- No. of pages:
- © Academic Press 1994
- 16th August 1994
- Academic Press
- eBook ISBN:
Camillo Peracchia is a Professor Emeritus of Physiology and Pharmacology at the University of Rochester, School of Medicine. His research has focused on the structure and chemical regulation of cell-to-cell communication via gap junction channels and on the direct role of calmodulin in gap junction channel gating. Continuously funded by NIH for almost four decades, he has published over a hundred papers, authored a book and edited three others. He was an invited speaker at over forty international congresses and symposia, and has been Associate Editor of the Journal of Neurocytology. In 1994 he was elected Honorary Member of the “Societá di Medicina e Scienze Naturali” (University of Parma, Italy). He has served as Regular Member of the Cell Biology and Physiology Study Section (CBY-1, NIH, 1990-94), and is a National Reviewers Reserve (NIH, 1994-present). He is a member of the American Society for Cell Biology and the Biophysical Society. In March 2017 he received a Lifetime Achievement Award from Marquis Who’s Who. He has taught Respiratory Physiology to medical students and Cell Biology to graduate students. In recognition of his teaching activity, he was awarded the Manuel D. Goldman Prize (1998), the Edward F. Adolph Medal (2004), and five commendations (1995, 1996, 1999, 2002, 2005).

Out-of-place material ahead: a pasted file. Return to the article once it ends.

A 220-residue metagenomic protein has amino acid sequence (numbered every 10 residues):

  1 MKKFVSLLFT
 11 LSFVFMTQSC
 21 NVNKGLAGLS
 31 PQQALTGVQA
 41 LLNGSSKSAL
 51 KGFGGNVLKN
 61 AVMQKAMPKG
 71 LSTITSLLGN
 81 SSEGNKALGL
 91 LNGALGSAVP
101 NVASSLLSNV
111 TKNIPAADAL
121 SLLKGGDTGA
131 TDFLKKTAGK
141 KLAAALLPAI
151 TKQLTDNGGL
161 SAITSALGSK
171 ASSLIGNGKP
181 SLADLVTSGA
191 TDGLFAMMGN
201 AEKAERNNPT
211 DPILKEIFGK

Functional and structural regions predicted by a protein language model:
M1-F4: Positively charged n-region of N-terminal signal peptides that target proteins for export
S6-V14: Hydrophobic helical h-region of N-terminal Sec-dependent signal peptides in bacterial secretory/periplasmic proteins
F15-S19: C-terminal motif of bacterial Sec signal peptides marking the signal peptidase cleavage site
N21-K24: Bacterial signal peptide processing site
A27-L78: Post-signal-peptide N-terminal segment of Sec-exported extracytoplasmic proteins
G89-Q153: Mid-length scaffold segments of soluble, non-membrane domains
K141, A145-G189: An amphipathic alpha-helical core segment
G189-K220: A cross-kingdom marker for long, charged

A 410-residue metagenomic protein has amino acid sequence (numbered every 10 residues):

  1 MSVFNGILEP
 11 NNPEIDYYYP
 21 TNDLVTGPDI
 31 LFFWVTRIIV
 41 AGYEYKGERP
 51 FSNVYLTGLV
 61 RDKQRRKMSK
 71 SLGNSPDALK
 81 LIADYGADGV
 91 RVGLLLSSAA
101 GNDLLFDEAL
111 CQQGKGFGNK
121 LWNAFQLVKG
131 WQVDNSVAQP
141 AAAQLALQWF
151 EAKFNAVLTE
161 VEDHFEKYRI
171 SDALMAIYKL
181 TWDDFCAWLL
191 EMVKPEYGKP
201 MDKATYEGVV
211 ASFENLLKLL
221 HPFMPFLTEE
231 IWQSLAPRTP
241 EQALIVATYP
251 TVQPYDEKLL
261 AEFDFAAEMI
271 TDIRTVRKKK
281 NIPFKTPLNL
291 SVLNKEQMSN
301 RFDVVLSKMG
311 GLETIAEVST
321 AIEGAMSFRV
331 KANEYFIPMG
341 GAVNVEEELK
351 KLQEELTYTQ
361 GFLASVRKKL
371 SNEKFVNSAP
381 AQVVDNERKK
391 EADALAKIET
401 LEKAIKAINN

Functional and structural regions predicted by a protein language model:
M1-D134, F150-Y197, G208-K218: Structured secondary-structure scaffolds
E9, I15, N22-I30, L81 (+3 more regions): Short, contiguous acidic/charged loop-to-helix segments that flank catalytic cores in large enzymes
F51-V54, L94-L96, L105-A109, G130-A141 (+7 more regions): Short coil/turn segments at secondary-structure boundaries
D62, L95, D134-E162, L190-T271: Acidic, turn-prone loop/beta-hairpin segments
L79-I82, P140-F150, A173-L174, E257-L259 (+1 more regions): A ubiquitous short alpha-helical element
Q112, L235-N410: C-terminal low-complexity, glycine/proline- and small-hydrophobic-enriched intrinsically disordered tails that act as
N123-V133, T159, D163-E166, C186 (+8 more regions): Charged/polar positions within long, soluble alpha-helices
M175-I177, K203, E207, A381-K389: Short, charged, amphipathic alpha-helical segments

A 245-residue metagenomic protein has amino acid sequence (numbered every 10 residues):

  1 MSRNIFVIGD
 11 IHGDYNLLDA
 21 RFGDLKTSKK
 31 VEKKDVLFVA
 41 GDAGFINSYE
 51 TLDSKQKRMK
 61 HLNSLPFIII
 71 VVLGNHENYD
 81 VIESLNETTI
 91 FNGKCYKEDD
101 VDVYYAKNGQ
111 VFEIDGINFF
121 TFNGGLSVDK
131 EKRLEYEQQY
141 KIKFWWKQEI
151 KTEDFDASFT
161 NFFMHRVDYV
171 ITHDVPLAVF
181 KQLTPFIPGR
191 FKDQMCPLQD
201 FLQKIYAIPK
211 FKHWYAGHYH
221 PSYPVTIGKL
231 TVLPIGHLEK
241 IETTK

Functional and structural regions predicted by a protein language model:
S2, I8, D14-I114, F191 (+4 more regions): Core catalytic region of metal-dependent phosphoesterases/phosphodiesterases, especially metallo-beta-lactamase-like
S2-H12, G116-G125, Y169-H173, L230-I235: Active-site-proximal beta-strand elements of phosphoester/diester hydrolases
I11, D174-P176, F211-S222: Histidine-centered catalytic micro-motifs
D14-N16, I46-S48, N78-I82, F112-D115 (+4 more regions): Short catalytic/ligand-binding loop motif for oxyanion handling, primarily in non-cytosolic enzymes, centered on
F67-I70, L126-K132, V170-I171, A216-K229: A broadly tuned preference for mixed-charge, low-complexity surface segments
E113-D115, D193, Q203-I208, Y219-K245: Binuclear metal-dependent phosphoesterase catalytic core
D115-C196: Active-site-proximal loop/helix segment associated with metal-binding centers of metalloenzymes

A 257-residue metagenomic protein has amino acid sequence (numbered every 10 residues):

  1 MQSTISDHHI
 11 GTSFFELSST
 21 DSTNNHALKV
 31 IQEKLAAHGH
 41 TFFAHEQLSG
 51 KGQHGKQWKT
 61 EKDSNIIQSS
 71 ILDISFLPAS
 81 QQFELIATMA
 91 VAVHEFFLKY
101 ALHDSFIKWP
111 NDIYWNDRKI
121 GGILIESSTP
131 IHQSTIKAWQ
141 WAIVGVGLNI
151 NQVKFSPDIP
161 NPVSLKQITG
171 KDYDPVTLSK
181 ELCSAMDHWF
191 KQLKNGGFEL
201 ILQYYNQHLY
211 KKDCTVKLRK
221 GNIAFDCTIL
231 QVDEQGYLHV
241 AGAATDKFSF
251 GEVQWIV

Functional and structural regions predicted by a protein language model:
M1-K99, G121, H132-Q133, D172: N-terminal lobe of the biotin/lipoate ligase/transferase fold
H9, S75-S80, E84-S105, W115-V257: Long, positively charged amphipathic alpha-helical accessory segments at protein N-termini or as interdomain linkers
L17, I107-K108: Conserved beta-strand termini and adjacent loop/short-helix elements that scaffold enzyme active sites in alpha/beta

Professor Emeritus, University of Rochester, School of Medicine New York, USA
@qu:The value of this book is that it illustrates the diversity of channel form and function in biological membranes; it utterly dispels the notion that ion channels are owned by the nervous system....The book gives equal weight to beasts from more exotic physiological climes--epithelial Cl- channels, gap junctions, aquaporins, cyclic nucleotide-activated channels, mitochondrial K+ channels, exocytotic fusion-pores, channels in bacteria, yeast, and protozoa, and the Ca2+-release channels of intracellular membranes. @source:--SCIENCE